16 I, 2, 19–21. Note IV, 1, 123, a reference to the condemnation of Helvidius. PIR 2 H 59 notes neither passage.

17 II, 7, 8.

18 For a discussion of the date see Sherwin-White, A. N., JRS XLVII (1957), 126–7.

19 For a discussion of the tradition about Epictetus' works see Vol. I of the Budé text by J. Souilhé (Paris, 1943), XII f.

20 See PIR 2 G 132 and Corinth VIII, 2, no. 93.

21 Praef.

22 See Hartmann, K., ‘Arrian und Epiktet,’ Neue Jahrbücher XV (1905), 248, on p. 275.

23 See 1, 18, 15 and 29, 21 and Hartmann, o.c. 259. Compare n. 69 and the text to it.

24 See Bruns, I., De Scholae Epicteti (1897) and, for the form of the Discourses, see Colardeau, Th., Étude sur Épictète (1903), 283 f.

25 IV, 5, 17–18. See Mabbott, T. O., ‘Epictetus and Nero's Coinage,’ Classical Philology XXXVI (1941), 398.

26 II, 22, 22.

27 III, 7. Compare Tod, M. N., ‘The Corrector Maximus,’ Anatolian Studies Presented to W. M. Buckler (1939), 333. esp. pp. 336–7.

28 See Syme, R., Tacitus (1958), 661.

29 PIR 2 F 219.

30 Suggested by Syme, o.c. (n. 28), App. 18, and fully documented by Morris, J., ‘Leges Annales under the Principate,’ Listy Filologické LXXXVII (1964), 316.

31 II, 16, 30–1.

32 I, 19, 6. See Latte, K., Römische Religionsgeschichte (1960), 52.

33 I, 11, 27. See also 1, 29, 37—gladiators owned by Caesar begging to fight.

34 I, 25, 8; 29, 31; IV, 1, 58.

35 11, 1, 26–7. On the vicesima libertatis see also IV, 1. 33.

36 III, 3, 15 and 17.

37 I, 19, 24.

38 I, 25, 15.

39 Fr. 15 Schenkl.

40 III, 8, 7. It is not quite impossible (but not particularly probable) that this was the poet, Silius Italicus. See Schanz-Hosius, , Geschichte der römischen Literatur II 4 (1935), 526–7.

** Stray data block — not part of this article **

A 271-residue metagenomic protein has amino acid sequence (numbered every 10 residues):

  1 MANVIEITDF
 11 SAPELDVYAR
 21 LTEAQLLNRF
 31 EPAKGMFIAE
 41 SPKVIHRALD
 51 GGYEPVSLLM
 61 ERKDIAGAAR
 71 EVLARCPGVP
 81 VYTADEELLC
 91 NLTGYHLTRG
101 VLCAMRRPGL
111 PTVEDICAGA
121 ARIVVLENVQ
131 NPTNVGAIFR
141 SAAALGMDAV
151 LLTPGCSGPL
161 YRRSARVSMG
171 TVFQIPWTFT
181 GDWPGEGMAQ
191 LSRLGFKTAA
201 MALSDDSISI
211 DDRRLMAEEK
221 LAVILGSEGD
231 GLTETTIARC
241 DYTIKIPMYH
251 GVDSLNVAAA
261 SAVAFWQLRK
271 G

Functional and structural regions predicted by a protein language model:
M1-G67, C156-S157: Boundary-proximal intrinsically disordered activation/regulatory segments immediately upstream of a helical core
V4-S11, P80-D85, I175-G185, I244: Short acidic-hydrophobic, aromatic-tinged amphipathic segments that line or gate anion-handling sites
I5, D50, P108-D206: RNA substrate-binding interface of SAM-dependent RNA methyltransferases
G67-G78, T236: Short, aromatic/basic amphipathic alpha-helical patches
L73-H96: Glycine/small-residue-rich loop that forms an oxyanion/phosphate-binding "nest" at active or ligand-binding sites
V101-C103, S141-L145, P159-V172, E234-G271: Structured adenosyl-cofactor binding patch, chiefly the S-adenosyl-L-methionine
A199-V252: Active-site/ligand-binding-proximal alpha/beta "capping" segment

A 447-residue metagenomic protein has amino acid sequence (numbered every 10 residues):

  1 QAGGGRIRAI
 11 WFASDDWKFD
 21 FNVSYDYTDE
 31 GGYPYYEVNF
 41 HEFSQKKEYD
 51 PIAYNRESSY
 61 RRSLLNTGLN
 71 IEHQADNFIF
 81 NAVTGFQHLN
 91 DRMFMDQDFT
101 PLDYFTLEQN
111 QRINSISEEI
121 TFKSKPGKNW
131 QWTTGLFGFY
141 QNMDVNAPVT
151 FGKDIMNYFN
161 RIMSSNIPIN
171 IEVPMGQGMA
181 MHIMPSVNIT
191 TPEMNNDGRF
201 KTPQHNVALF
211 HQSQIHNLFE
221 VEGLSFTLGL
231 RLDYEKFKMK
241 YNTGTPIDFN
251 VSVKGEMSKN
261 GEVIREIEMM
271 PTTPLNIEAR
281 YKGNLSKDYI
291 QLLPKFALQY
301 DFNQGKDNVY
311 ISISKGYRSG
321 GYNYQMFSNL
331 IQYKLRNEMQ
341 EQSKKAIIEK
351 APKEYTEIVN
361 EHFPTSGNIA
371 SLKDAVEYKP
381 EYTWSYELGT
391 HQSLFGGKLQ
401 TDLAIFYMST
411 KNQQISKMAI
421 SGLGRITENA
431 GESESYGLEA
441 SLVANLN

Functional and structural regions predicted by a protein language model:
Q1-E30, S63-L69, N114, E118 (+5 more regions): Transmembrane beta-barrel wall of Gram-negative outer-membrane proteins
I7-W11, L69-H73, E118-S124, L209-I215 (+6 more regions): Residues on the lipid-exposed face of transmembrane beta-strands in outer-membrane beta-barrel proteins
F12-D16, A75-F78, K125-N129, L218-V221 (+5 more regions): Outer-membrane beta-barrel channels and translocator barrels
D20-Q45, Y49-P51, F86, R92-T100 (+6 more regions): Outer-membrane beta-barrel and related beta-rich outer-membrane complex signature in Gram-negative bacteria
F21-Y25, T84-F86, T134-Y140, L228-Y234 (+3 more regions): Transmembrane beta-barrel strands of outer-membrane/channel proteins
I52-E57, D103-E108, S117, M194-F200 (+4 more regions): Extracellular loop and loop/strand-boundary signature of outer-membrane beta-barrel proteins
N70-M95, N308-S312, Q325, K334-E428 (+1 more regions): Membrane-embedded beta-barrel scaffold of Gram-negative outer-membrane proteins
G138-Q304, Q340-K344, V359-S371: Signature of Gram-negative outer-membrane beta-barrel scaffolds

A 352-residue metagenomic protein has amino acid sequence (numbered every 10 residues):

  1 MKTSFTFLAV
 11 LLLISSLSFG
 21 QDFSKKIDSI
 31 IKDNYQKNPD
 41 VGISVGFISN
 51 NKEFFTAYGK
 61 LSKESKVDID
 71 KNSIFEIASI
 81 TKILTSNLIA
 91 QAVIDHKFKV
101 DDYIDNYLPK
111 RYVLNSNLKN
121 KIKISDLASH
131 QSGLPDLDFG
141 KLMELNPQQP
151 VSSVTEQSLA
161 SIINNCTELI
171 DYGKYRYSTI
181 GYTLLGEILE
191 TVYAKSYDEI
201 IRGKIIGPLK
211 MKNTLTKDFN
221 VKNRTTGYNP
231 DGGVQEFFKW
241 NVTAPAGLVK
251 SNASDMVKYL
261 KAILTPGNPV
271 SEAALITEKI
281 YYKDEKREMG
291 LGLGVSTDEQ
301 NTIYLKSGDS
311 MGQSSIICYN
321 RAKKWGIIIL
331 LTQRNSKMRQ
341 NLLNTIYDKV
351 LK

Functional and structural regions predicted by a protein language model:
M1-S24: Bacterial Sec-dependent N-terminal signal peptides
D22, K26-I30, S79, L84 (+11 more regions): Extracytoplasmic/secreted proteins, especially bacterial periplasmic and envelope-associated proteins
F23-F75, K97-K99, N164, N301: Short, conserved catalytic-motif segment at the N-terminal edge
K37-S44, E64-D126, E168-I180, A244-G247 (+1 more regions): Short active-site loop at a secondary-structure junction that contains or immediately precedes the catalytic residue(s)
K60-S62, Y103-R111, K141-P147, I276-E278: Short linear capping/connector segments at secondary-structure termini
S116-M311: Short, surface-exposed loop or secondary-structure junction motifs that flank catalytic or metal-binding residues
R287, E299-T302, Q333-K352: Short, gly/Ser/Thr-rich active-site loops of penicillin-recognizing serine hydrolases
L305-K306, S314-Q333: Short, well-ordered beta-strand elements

40a II, 12, 17–25.

41 III, 23, 27

42 IV, 13, 5.

43 IV, 1, 17. See Pliny, , Pan. 24, 2 comparing Domitian and Trajan on this point.

44 I, 3, 2.

45 SHA, Had. 3, 10. See PIR 2 A 184. But compare Syme, o.c. (n. 28), 232–4.

45a For a good analysis of the extent to which Epictetus' teaching reflects his experience of Rome under Domitian see Starr, C. G.Epictetus and the Tyrant’, Class. Phil. XLIV (1949), 20, which I ought to have known before writing this article, but did not.

46 I, 1, 20. For the justifiable emendation of the text to make Lateranus the author of this remark see the Budé edition.

47 I, 26, 11–12.

48 Dio LIV, 26, 3 gives 1,000,000, Suetonus Div. Aug. 41, 1,200,000. For subventions by Nero, Suet., Nero 10; Tac., Ann. XIII, 34, 2–3, cf. XV, 53, 2.

49 I, 19, 19–21. An imperial sutor is attested on ILS 1787 (A.D. 13).

50 I, 19, 17–18. On the power of members of the Imperial familia note also IV, 13, 22.

51 IV, 1, 95.

52 IV, 1, 6–13.

53 Compare Suet., Div. Vesp. 21; Pliny, , Ep. III, 5, 9.

54 IV, 1, 45–8.